Moving Brown Gold Underground — Study Finds Hog Manure Pipeline Probably Possible, but Expensive

Photo Courtesy of Vetscite.org
Photo Courtesy of Vetscite.org

The hog manure surplus in southeast Manitoba is forcing the swine industry and government to look at alternatives for redistributing manure to areas that don’t have excess phosphorous levels in the soil. That includes an option that’s likely unprecedented in scope: a 35 mile long underground hog manure pipeline.

“We’re turning over every stone in terms of trying to help producers in southeast Manitoba understand their options,” explains John Carney, executive director of the Manitoba Livestock Manure Management Initiative, as he describes the results of a feasibility study looking at moving hog slurry via pipeline in the interview below.

The preliminary estimated cost of a 14 inch pipeline, with pump facilities and storage at both ends, would be around $42 million, according to DGH Engineering, the firm commissioned to conduct the study. On a 25 year mortgage, DGH figured the unit cost be around 7 cents per gallon, with that cost dropping to 2 cents per gallon after the mortgage is paid off.

“It’s an idea that’s been bandied around for some time. What we wanted to do was help the industry and stakeholders by putting some facts around this idea,” explains Carney.

There are existing manure pipelines in use in North America, although not to this scale. In 2006, researchers at the University of Alberta examined the concept for transporting cattle manure diluted with water to a central anaerobic digester (read their paper here).

On top of the dollar figure, Carney notes a manure pipeline would have to go through a stringent regulatory and environmental approval process.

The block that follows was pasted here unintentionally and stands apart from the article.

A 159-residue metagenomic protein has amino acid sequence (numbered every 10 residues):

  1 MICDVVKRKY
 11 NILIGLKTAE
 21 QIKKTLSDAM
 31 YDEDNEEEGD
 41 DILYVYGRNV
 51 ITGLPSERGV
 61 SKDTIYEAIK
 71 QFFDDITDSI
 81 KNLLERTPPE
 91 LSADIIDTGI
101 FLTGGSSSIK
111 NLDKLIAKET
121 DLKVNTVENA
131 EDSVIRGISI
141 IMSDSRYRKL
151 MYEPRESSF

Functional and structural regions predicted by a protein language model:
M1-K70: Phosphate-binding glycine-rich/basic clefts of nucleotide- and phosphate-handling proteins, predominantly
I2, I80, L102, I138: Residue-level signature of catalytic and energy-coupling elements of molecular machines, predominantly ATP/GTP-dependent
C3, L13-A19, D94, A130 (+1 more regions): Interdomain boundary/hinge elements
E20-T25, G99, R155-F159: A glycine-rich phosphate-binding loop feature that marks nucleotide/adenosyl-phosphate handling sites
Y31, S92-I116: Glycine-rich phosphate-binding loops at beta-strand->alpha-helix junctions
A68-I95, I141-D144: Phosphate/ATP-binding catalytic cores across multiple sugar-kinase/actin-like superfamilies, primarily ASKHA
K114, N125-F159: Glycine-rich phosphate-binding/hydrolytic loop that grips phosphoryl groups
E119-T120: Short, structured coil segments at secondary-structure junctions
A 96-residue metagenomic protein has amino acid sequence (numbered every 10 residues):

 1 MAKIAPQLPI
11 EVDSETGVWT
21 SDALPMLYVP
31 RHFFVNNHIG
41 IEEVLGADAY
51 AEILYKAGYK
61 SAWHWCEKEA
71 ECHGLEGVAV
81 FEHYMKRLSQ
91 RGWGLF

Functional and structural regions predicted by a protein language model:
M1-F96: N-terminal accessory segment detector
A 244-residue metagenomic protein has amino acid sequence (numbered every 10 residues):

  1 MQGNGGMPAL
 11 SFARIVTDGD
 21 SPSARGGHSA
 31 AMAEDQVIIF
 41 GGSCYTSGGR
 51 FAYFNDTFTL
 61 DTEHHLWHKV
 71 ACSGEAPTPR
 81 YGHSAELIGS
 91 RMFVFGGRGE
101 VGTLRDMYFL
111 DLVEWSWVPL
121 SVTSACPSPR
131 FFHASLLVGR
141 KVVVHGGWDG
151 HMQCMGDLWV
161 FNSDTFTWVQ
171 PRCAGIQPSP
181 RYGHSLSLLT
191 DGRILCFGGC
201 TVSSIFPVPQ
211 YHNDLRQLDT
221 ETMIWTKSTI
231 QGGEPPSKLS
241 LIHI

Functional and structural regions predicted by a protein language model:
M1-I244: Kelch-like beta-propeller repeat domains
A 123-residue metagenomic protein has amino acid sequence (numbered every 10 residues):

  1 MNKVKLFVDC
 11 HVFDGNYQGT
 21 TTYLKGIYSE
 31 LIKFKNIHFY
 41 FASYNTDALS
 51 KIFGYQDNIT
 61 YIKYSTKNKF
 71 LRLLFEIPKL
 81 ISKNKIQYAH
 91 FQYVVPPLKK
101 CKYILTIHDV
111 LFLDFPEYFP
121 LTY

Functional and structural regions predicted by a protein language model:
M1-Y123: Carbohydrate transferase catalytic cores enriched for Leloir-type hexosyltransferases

“We would not underestimate that side of things. There’s really the financial implications, there’s the regulatory side and there are also the social concerns — being a good neighbour,” he says.

A pipeline is just one of many phosphorus management alternatives MLMMI is researching, including trucking, anaerobic digestion, separators, and optimizing the use of multi-cell lagoons to concentrate solids and phosphorus.

Read the manure pipeline study on MLMMI’s website here, as well as a coinciding study on the cost of trucking manure here.

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One thought on “Moving Brown Gold Underground — Study Finds Hog Manure Pipeline Probably Possible, but Expensive

  1. If a pipeline to transport the slurry to a centrally located anaerobic digester is too expensive, I suppose the idea of putting a smaller anaerobic digester on each hog farm would be out of the question? I don’t know about Canada but here in the states our government cannot hand out money fast enough so long as it’s in conjunction with developing renewable energy… which is exactly what any type of anaerobic digester would produce.

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